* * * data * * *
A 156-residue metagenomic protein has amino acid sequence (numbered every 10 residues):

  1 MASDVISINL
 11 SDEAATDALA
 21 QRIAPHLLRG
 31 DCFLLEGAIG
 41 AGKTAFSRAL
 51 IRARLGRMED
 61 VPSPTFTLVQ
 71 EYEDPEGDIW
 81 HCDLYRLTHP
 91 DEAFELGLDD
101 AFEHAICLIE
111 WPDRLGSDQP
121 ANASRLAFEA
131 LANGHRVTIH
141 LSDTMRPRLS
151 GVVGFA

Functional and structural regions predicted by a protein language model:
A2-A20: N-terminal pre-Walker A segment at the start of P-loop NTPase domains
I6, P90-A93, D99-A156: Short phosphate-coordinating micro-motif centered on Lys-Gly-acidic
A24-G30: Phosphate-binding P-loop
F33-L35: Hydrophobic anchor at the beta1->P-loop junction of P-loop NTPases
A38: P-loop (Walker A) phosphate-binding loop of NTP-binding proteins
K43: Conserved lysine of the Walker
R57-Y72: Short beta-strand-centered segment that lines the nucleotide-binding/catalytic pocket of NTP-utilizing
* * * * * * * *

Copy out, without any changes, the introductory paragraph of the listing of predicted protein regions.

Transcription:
A 156-residue metagenomic protein has amino acid sequence (numbered every 10 residues):